Central Asia Follows Russia’s Lead, Undermining Human Rights at OSCE
(Photo courtesy of U.S. Mission to the OSCE)
Last week the largest annual human rights conference in Europe brought together governments and human rights defenders from 57 countries. The Human Dimension Implementation Meetings (HDIM), which is organized by the Organization for Security and Cooperation in Europe (OSCE), evaluates whether member-states are honoring their human rights commitments, according to agreed-upon standards.
With this goal in mind, human rights defenders at the conference report on recent progress–or lack thereof–in their home country over the past year. However, their role, and the process they support, are under attack. Those who dared criticize their governments in this supposedly protected public forum are now facing harsh persecution at home.
Case in point: at the opening of HDIM on September 19, members of a Tajik opposition party–the secular Islamic Renaissance Party–mounted a silent protest. Modeled after a similar protest conducted by Azerbaijani defenders at the same event last year, the protesters stood silently in the plenary chamber with the names of activists and lawyers arrested for membership in the party memorialized on their shirts.
They did not disrupt the proceedings, they just stood. As the plenary ended, the group filed out of the room with everyone else. But by Tuesday, repercussions spread.
Halfway around the world, in Tajikistan’s capital Dushanbe, members of the protesters’ families were rounded up, arrested, and interrogated. Angry “pro-government” mobs gathered in front of their houses and threatened them. Their children were taunted and threatened at school—some were sent home. By Wednesday the mother of one of the protestors had passed away, her frail health no match for the stress of an arrest and interrogation.
By Friday, the Tajik government delegation left HDIM, foregoing participation in the second half of the conference. Before walking out, they stated that the event had become “too political” and was not serving its purpose.
The Kyrgyz delegation responded much the same to the concerns raised by Kyrgyz defenders. The government publicized photos of human rights defenders sitting next to Kyrgyz opposition party members at HDIM, alleging that they had now joined the opposition, and urging the public to condemn the defenders. On cue mobs gathered in front of their houses to curse and threaten the defenders and their families.
The concerns these delegations expressed echo those of another state whose human rights record is often criticized at the event: Russia. While the OSCE is meant to be a voluntary gathering of states working in partnership on global security, economic development, and human rights, Russia has increasingly attempted to hijack the organization by using the consensus-based decision process to extract special concessions.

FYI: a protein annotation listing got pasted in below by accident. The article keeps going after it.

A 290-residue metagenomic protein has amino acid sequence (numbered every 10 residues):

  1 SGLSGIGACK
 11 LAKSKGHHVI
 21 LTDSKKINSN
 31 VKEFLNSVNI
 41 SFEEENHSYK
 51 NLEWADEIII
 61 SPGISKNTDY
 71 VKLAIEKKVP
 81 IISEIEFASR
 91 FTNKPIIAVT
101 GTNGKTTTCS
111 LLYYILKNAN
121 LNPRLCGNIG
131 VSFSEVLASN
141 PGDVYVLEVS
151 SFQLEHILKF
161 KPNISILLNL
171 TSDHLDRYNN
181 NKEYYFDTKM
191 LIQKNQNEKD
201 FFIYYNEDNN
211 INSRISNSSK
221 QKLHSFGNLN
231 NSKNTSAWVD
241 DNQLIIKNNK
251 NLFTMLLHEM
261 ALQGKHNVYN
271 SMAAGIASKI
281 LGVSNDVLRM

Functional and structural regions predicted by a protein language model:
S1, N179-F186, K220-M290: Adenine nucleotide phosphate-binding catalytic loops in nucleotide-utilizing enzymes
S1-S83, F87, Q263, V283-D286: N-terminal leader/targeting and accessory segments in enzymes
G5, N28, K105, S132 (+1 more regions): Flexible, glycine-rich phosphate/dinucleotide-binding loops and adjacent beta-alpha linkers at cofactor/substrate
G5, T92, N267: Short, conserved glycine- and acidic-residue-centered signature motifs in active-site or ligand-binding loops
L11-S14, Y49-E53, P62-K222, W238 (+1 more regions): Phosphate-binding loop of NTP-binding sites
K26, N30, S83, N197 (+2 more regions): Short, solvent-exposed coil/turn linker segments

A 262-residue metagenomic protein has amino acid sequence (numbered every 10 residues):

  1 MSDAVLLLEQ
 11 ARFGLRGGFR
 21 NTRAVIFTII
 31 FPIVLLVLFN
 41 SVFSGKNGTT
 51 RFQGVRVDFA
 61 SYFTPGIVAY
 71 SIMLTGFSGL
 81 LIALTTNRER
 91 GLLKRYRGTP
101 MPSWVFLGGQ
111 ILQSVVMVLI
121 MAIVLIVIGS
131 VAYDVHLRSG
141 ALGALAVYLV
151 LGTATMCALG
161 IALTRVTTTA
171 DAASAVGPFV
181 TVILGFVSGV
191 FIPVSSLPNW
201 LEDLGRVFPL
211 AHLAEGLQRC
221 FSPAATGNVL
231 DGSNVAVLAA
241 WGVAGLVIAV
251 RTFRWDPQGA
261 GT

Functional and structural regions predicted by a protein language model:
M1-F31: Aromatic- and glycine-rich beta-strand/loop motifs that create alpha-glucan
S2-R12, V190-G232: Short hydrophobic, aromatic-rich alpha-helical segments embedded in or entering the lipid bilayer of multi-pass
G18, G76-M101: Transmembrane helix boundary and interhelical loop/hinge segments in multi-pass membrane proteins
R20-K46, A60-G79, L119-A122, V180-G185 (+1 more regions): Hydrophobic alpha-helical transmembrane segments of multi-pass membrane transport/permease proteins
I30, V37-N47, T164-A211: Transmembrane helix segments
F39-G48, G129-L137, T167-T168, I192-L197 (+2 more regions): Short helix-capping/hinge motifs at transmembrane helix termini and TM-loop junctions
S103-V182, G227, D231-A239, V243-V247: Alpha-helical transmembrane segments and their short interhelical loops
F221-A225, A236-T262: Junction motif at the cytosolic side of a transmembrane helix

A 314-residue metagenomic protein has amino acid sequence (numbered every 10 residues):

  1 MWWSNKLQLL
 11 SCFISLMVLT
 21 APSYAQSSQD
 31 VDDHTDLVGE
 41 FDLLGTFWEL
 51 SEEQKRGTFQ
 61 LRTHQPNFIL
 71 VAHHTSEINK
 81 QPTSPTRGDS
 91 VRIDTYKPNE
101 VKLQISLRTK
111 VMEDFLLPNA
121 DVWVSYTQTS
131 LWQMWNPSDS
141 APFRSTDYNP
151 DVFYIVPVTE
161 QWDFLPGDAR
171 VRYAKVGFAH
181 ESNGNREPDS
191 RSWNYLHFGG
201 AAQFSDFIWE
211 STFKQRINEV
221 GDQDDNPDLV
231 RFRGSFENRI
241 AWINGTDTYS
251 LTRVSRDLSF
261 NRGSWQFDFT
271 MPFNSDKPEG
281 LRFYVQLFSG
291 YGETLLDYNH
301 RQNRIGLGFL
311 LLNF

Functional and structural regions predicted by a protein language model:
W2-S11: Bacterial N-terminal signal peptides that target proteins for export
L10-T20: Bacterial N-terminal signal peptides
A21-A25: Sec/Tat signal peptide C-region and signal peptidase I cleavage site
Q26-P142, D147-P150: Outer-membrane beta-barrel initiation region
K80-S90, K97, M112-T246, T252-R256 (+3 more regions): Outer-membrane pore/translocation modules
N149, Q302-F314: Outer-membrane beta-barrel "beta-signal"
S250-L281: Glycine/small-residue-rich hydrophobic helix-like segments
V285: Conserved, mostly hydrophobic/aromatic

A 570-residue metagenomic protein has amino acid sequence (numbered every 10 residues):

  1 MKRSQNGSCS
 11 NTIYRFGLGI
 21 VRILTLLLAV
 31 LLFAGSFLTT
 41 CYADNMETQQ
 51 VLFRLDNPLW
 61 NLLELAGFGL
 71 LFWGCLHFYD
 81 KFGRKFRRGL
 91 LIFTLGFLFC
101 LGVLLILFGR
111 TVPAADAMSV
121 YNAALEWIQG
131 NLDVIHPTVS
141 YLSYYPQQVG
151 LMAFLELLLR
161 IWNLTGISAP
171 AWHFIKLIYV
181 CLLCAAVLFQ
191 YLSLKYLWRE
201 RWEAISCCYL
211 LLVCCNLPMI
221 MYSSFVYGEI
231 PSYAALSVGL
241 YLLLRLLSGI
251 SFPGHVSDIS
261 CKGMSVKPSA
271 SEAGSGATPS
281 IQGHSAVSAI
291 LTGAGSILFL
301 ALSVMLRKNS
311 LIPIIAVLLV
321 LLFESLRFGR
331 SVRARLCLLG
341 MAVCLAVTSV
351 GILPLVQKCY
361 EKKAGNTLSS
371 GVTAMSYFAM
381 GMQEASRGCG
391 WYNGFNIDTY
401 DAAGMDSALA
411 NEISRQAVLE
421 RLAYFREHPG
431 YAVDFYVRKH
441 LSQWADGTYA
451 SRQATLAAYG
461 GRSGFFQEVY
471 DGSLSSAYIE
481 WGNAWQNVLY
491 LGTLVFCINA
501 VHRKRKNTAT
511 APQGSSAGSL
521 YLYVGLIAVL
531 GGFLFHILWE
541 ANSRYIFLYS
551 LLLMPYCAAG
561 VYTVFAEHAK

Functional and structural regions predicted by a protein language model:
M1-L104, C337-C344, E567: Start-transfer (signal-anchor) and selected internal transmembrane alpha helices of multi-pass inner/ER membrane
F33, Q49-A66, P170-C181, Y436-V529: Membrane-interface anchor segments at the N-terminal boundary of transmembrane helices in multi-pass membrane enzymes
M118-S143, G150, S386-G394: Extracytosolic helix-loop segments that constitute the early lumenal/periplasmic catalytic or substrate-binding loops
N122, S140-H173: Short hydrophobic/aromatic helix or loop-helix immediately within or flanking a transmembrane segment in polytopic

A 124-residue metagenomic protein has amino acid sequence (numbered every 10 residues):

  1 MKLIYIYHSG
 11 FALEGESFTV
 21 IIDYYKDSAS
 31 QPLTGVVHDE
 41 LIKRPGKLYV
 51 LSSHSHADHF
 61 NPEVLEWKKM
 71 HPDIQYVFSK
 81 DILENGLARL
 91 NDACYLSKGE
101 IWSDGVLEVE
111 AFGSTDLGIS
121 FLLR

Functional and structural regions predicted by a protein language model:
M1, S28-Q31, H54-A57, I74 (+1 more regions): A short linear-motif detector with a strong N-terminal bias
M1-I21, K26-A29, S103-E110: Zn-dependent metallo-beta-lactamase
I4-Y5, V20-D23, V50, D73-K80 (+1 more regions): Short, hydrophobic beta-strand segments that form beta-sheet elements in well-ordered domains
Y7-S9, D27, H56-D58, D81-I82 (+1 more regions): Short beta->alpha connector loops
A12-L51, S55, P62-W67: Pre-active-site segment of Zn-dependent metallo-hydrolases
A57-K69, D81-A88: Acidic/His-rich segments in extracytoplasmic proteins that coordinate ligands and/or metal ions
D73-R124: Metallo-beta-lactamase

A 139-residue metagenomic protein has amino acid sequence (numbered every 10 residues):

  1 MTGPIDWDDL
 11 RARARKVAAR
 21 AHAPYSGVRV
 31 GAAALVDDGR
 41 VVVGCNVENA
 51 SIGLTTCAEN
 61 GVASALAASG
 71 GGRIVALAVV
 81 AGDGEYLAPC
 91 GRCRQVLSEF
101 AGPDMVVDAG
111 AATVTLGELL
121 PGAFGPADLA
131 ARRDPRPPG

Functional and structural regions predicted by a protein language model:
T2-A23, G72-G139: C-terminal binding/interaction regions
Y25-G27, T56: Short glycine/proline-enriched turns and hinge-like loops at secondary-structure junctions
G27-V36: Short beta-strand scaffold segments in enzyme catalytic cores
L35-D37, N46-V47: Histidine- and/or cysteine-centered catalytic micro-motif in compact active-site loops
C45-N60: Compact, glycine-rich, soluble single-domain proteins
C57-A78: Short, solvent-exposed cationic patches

Russia’s objections to HDIM have now become a regular part of the decision-making. This year’s annual conference was almost cancelled because Russia spent many additional weeks negotiating for specific topics and wording that suited its desires. The Russian delegation threatened to walk out of the conference if it was “not treated with respect”–which in its view means not being called out for significant human rights violations.
The plenary sessions involving all 57 governments are frequently rife with repartee between the United States and the Russian delegations. The conflict has recently surrounded Russia’s sponsorship of state organized NGOs that support its prioritization of “traditional values” and “stability” over human rights, its annexation of Crimea and the treatment of minority groups there, and its support of separatists in eastern Ukraine’s Donbas region.
HDIM’s organizers expressed great concern about the future of the conference–and the functioning of the institution itself. If Russia continues exerting its power over the organization’s decisions, simply because it seeks to avoid accountability for its human rights violations, then other states that habitually violate human rights will learn from its example, seek to obtain their own concessions, and threaten the entire process.
States that support a strong OSCE that continues to be a standard-bearer for human rights must come together to firm-up the organization’s foundation. This may require some re-tooling; perhaps some basic decisions—such as the fact that a human rights conference will be held every year—no longer need one hundred percent agreement. It may also require a firm stance by a number of states that a transparent and retaliation-free process is required.
At the very least, HDIM should include a larger, protected role for human rights defenders and the organizations that oversee the entire process. The United States is a major player in the organization, and it should lead in identifying a way forward, starting now. Otherwise, the largest annual human rights conference might not happen next year.